After a month of sleuthing into my house's structural makeup, I decided to visually open up the non-bearing wall between the kitchen and dining room. Knocking it down completely would require adding cabinetry or leveling the floor to match the height of the original sub floors, which would be a pain. It would also require moving some electrical and possibly some vent ducting, which is also a pain. Total time for this project was about 12 hours (careful pre-planning is necessary) and only 50 dollars worth of trim and various material. Note: I had several tools already, including a nail gun and air compressor, but they can be rented from your local home improvement store for the day or weekend if necessary. My pass through is about 5 feet wide by 3.5 tall, which fits between two studs. I'll explain that later on. It turned out to be a surprise for the wife, and a great success at that!
Note: several municipalities require permits for any type of home construction, deconstruction, or repair - so check first!
2-3" finish nails
4" exterior screws
Trim (account for 20-30% extra for mistakes)
2x4 for header / footer / jack studs
1x6 pine boards
Spackle/ Joint Compoud
Measuring tape / Pencils
Teachers! Did you use this instructable in your classroom?
Add a Teacher Note to share how you incorporated it into your lesson.
Step 1: Pre-Planning
Okay, I cannot stress this enough. You MUST consult a structural engineer or someone familiar with weight loads to assess the wall before you do anything to it. In my case, my home inspector was a structural engineer and said it was non-load bearing. We also have friends with the same model and have removed the same wall entirerly without an LVL header beam, or support post. Many companies will install temporary walls just in case, which is fine too. In addition, the wall runs parallel with both the attic trusses and from the crawlspace below, i saw that the wall was sitting on a sistered 2x9 (common practice even for non-load bearing walls) but was seven feet from the nearest concrete support for the beam running perpendicular to the wall.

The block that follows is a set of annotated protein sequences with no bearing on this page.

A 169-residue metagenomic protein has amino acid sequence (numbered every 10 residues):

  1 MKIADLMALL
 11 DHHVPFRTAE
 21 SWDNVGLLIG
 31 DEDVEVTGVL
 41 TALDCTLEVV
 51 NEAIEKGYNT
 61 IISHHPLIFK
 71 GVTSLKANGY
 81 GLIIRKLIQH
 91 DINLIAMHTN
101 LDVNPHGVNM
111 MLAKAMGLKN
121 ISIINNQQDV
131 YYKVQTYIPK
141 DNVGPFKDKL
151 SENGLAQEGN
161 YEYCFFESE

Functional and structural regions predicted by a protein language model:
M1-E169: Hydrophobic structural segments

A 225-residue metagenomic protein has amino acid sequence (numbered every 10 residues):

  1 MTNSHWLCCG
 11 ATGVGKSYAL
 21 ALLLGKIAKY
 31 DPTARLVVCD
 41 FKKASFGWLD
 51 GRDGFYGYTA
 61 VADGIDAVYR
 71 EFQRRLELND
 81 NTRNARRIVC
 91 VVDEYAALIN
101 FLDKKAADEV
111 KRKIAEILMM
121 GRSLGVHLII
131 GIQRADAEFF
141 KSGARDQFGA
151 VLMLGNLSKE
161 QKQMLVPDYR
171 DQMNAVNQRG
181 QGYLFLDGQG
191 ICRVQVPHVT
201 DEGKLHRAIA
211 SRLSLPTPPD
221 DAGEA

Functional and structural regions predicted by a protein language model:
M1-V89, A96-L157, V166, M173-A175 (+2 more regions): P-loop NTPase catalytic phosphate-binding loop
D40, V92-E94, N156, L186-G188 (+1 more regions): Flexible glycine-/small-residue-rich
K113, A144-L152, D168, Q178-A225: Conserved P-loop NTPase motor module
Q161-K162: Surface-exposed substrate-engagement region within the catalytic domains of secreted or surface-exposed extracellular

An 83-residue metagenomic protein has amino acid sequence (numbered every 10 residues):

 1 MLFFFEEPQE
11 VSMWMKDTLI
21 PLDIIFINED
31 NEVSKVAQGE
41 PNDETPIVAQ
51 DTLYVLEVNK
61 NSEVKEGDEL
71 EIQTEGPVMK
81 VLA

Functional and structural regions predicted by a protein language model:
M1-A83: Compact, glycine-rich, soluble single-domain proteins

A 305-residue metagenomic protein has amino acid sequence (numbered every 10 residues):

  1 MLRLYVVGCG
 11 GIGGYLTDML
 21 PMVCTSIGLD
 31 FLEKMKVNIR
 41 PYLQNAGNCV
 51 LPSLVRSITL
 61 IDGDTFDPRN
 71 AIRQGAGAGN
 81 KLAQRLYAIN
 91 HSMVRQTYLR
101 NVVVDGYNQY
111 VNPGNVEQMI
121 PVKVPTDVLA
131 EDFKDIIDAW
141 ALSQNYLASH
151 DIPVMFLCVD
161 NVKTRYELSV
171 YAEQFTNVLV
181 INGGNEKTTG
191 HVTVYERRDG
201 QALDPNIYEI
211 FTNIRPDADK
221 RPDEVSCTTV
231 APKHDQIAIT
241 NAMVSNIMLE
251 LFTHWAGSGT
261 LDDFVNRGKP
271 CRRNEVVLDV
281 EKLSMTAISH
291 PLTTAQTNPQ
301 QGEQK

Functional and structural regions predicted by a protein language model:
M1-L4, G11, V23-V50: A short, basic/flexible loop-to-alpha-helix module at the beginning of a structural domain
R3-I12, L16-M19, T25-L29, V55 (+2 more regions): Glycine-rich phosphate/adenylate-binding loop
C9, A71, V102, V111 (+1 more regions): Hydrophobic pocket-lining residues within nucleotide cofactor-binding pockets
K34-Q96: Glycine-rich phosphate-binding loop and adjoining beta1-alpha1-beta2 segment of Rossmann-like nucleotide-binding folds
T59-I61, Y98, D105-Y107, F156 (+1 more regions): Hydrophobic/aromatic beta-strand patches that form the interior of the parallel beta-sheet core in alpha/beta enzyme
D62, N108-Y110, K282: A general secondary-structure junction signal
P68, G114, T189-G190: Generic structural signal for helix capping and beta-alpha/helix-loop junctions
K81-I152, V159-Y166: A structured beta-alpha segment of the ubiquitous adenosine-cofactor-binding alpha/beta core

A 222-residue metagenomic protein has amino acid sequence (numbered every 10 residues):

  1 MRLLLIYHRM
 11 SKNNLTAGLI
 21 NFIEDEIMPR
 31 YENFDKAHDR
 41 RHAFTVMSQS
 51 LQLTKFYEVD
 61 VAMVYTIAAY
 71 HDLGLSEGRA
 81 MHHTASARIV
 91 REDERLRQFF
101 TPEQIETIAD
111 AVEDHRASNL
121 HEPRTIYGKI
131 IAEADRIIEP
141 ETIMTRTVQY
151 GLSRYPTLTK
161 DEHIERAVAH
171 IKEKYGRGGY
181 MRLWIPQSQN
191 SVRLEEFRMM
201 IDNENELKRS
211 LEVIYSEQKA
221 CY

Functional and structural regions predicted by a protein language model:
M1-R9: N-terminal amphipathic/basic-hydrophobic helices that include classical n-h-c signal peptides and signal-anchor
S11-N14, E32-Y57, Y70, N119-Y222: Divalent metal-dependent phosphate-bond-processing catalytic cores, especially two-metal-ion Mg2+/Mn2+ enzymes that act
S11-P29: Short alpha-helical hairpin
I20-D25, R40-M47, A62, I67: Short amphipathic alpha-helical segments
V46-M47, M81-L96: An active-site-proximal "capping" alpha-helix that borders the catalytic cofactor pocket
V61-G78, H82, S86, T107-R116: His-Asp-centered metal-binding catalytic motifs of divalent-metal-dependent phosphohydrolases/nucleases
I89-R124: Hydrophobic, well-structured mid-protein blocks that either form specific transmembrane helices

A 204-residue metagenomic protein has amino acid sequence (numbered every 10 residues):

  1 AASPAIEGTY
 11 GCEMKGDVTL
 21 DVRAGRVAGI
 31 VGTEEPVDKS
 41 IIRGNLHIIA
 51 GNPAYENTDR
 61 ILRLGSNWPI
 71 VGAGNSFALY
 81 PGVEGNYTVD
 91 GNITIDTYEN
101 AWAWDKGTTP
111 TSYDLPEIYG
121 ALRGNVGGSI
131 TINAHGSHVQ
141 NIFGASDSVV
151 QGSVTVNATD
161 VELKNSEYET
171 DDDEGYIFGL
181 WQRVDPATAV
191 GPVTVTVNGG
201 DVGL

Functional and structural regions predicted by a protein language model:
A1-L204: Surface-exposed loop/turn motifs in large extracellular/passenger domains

Finally, I used a deep-scan stud finder to locate the exact ceiling studs, and saw that the top plate of the wall sat between two studs above, so no major weight was being passed through it to the crawlspace (blue painters tape). All five or six clues led to be believe that I was good to go. Note: If at ANY time I saw, heard, or felt ANYTHING that made me think otherwise, I was prepared to call in an engineer to assess what structure must be installed to keep the upstairs bedroom upstairs. Always have a back up plan, and never push your own limits!
Step 2: Sneaky Window Time
So in an effort to plan as much as possible, and not alert the wife, I cut a small hole in the sheetrock to get a good view of the interior without her noticing (we had a large painting over it). It was like this for a month- sneaky sneaky! From the hole, I was able to see the electrical outlet below on both sides, as well as the wires for the light switch on the kitchen side. No plumbing or venting was present. Also I was able to measure up to the top plate from inside, again to verify that the wall wasn't load bearing (single top plate usually means non-load bearing). 1960's cement-board sheetrock was cool to see too!
Step 3: Verifying Your Plans and Cutting Drywall
At this point, I made a few last measurements with various levels, studfinder, and plumbobs. I wanted to make sure the outside of the pass through sat exactly next to two studs for rigidity. I also used the finder to draw a quick little blueprint type to verify that the measurements were correct, and mark the studs for removal. I'm no art teacher, but you get the idea!